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palliative care exam


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somatic nociceptive paion
aching, deep, dull, throbbing, sharp, well localized
visceral nociceptive pain
diffuse, gnawing, cramping, squeezing, pressure, distant sites
neuropathic pain
burning, numb, radiating, shooting, stabbing, tingling
American pain society definition of pain
"Pain is an unpleasant sensory and emotional experience associated with actual or potential tissue damage, or described in terms of such damage"
Type of pain - USUALLY A SUDDEN ONSET WITH A PRECIPITATING CAUSE underlying pathology accompanied by physiological signs warning system protective reflexes
acute pain
Type of pain that extends beyond the normal period of helaing. May be nociceptive, neuropathic or both. May exist with no apparent cause. Can affect virtually any body system or region.
Chronic pain
Cancer pain has characteristics of _____ and ____ pain
acute and chronic
nociceptive pain
Normal processing of stimuli caused by ongoing activation of nociceptors. Indicative of real or potential tissue damage.
Pain that arises from bone, joint, muscle, skin or connective tissue. Presents as an aching, throbbing, well localized pain.
Pain that arises from visceral organs (GI tract, pancrease); tumor involvement, obstruction. Pain presents as cramping, poorly localized.
The transmission of noxious stimuli from the site of insult to the CNS. Has four components: - transduction - transmission - perception - modulation
What are the four components of nociception?
Transduction Transmission Perception Modulation
What is transduction?
Changing noxious stimuli in sensory nerve endings to electrical impulses; occurs in the periphery upon activation of nociceptors
What does the "sensitizing soup" contain and what releases it?
Sensitizing soup = prostaglandins, cytokines, bradykinin, substance P, leukotrienes, histamine, serotonin. In the transduction step, damaged cells release sensitizing substances.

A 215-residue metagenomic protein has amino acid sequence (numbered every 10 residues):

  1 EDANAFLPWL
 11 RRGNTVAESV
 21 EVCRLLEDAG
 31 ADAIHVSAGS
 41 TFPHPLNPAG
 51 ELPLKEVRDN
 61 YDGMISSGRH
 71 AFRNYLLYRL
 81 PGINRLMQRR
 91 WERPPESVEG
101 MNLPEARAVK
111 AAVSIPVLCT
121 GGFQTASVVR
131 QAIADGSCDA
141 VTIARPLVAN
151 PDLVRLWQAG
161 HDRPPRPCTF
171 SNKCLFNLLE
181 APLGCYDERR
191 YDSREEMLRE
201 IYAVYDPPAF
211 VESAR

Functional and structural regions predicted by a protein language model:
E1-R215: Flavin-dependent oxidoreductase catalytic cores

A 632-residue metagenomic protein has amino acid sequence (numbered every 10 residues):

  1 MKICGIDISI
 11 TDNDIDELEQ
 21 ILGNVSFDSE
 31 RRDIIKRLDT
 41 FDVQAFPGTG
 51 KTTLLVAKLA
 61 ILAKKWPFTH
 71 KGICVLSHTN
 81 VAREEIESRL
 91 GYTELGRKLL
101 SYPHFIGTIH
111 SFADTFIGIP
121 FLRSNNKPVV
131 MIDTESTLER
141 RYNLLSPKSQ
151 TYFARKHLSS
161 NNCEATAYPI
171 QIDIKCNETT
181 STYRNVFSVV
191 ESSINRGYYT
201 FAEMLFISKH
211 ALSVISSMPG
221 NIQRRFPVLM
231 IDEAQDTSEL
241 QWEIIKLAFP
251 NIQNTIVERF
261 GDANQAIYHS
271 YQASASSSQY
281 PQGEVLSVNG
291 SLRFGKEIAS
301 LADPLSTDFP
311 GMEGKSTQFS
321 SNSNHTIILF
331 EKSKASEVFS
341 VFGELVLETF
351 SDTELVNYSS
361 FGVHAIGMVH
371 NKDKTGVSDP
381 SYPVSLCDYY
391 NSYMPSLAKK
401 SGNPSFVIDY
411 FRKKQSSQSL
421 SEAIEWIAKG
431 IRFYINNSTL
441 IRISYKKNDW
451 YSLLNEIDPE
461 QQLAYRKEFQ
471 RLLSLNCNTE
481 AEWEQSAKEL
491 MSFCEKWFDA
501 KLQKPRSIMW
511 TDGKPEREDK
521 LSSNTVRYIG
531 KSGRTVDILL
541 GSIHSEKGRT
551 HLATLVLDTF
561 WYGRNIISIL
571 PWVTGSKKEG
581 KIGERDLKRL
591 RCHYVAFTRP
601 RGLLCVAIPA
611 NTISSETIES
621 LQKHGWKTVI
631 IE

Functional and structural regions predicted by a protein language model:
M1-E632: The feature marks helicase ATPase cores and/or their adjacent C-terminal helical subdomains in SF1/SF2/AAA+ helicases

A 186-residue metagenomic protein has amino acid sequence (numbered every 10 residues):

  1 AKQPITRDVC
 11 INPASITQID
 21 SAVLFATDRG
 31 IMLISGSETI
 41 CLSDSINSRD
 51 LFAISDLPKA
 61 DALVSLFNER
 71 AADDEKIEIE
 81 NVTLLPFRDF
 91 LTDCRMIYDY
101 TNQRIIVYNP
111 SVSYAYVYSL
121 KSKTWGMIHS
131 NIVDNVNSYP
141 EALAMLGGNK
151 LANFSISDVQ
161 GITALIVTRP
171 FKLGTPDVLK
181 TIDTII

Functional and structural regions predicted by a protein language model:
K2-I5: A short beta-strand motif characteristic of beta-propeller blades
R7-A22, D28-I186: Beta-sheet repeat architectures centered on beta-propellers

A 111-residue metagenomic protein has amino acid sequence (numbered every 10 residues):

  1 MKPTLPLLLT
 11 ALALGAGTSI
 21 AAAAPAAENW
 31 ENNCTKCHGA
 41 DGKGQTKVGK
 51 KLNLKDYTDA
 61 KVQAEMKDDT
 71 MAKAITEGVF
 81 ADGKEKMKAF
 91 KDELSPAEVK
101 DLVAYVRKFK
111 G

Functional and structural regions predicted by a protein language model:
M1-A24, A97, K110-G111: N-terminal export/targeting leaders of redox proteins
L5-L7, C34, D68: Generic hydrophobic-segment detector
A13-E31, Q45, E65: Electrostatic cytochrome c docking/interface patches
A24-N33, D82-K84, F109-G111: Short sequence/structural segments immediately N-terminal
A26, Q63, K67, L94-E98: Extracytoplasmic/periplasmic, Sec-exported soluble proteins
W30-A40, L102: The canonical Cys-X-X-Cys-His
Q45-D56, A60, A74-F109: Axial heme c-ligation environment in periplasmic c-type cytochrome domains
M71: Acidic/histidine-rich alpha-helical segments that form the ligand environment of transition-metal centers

What happens in the transduction step?
Action potential is created - influx of sodium causes depolarization; efflux of potassium causes repolarization
Movement of impulses from the site of transduction to the brain
What are the three phases of transmission?
1st order neuron - from nociceptor fibers to the spinal cord 2nd order neuron - from the spinal cord to the brain stem and thalamus 3rd order neuron - from the thalamus to the cortex
Characteristics of alpha-delta fibers
- sparsley myelinated - FAST conducting - transmit WELL-LOCALIZED, SHARP pain - sensitive to mechanical and thermal stimuli
C fibers
- unmyelinated - SLOW conduction - transmit poorly localized, dull and aching pain - sensitive to mechanical, thermal and chemical stimuli
Recognizing, defining and responding to pain. Pain becomes a conscious experience.
What brain structures are involved in perception?
- reticular system - somatosensory cortex - limbic system
changing or inhibiting nerve impulses. Descending neurons release substances that inhibit transmission of noxious stimuli and produce analgesia
What is neuropathic pain?
abnormal processing of sensory input reflects nervous system injury/impairment commonly caused by trauma, inflammation, metabolic disease, infections, tumors, toxins
pain due to stimulus that does not normally provoke pain
an abnormal sensation, whether spontaneous or evoked
unpleasant abnormal sensation whether spontaneous or evoked
an increased response to stimulus that is normally painful
short acting opioid agent with toxic metabolite; CNS irritant; causes muscle twitching, seizures and death
opioid that takes 4-6 days to get to steady state
opioid that can cause itching due to histamine release
opioid that can be administered IV, epidurally, intrathecally or transdermally; inactive metabolites; highly lipid soluble
How would you determine the dose of an immediate release opioid formulation for breakthrough pain? (not for methadone)
10-15% of the total daily dose or regularly scheduled opioid, q 2-4 prn
if patient is using >3 breakthrough doses/day should you increase the long-acting med?
Yes - complaint of pain 1-5 out of 10, increased 25-50% complaint of pain 6-10 out of 10, increase by 50-100%
if you are switching opioids, how/when should you reduce the dose?
if paint is controlled, reduce the new dose by 25-50%
Adjuvant agents approved for the treatment of neuropathic pain
carbamazepine, gabapentin, transdermal lidocaine, duloxetine, pregabalin
Are SSRIs effective in the treatment of neuropathic pain?
A prokinetic that is useful in someone who gets early satiety
Metoclopramide (reglan)
Corticosteroid that is used for someone with impending bowel obstruction
drugs that work for vestibular nausea, also to dry up secretion
anticholinergics - hyoscyamine, scopolamine, mexlizine
antipsychotic agent used to treat chemical-induced nausea
useful for truly anxiety-induced nausea
antisecretory used in total bowel obstruction

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